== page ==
Piping Plover (Charadrius melodus)
May 22, 2012
Adult Piping Plover caring for her chicks, photo courtesy National Park Service
The Sleeping Bear Dunes National Lakeshore page on piping plovers begins:
The Piping Plover (Charadrius melodus) is an endangered shorebird. They are sand-colored on the back and white below. During the breeding season adults have a black forehead band between the eyes and a single black band around the neck. (Its larger relative the Killdeer is commonly seen at parks, playgrounds, and golf courses, and has two dark bands around the neck.) Piping Plovers nest only on beaches and prefer beaches with cobble. There are three small populations: one in the Great Plains, one on the Atlantic Coast, and the one here in the Great Lakes. They winter together on the Gulf Coast but travel to the separate areas during the breeding season. It is a special opportunity to be able observe Piping Plovers since there are only between 50 and 60 nesting pairs in the entire Great Lakes area and less than 5000 individuals worldwide.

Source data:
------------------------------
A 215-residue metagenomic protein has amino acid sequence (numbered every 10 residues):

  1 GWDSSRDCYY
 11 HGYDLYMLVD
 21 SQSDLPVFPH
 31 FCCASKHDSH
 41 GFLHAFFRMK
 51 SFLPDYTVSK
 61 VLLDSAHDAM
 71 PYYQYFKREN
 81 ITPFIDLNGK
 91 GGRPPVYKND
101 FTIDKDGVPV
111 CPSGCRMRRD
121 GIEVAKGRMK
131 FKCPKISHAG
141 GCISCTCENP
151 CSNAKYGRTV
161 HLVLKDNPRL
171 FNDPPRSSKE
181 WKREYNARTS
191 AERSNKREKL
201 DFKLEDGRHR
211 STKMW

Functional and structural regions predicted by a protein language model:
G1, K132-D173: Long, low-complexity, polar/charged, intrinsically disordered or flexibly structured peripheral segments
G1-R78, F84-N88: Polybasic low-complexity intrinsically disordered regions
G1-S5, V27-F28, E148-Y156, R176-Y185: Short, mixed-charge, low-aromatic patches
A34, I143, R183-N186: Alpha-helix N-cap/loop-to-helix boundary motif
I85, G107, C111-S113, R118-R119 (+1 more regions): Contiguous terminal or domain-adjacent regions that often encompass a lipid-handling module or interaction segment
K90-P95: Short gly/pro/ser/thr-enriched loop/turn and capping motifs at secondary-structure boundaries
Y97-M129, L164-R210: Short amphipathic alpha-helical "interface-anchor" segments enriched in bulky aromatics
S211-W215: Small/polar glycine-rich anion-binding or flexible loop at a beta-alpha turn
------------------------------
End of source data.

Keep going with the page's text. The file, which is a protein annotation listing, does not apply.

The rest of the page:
You can read more about piping plovers at All About Birds where they also have some photos, a plover call and a video. You can also check out a video of a piping plover feeding from the other side of the state on Saginaw Bay.
The Sleeping Bear Dunes National Lakeshore reports that four pairs of this federally endangered shorebird have made the Glen Haven beach their home for the summer. It’s an easily accessible location that provides visitors an excellent opportunity to view a rare bird in its natural habitat. While the entire shoreline will be open for walking, certain areas of the beach will be temporarily closed to all entry.
More photos of piping plovers from Alice van Zoeren and the Sleeping Bear Dunes National Lakeshore.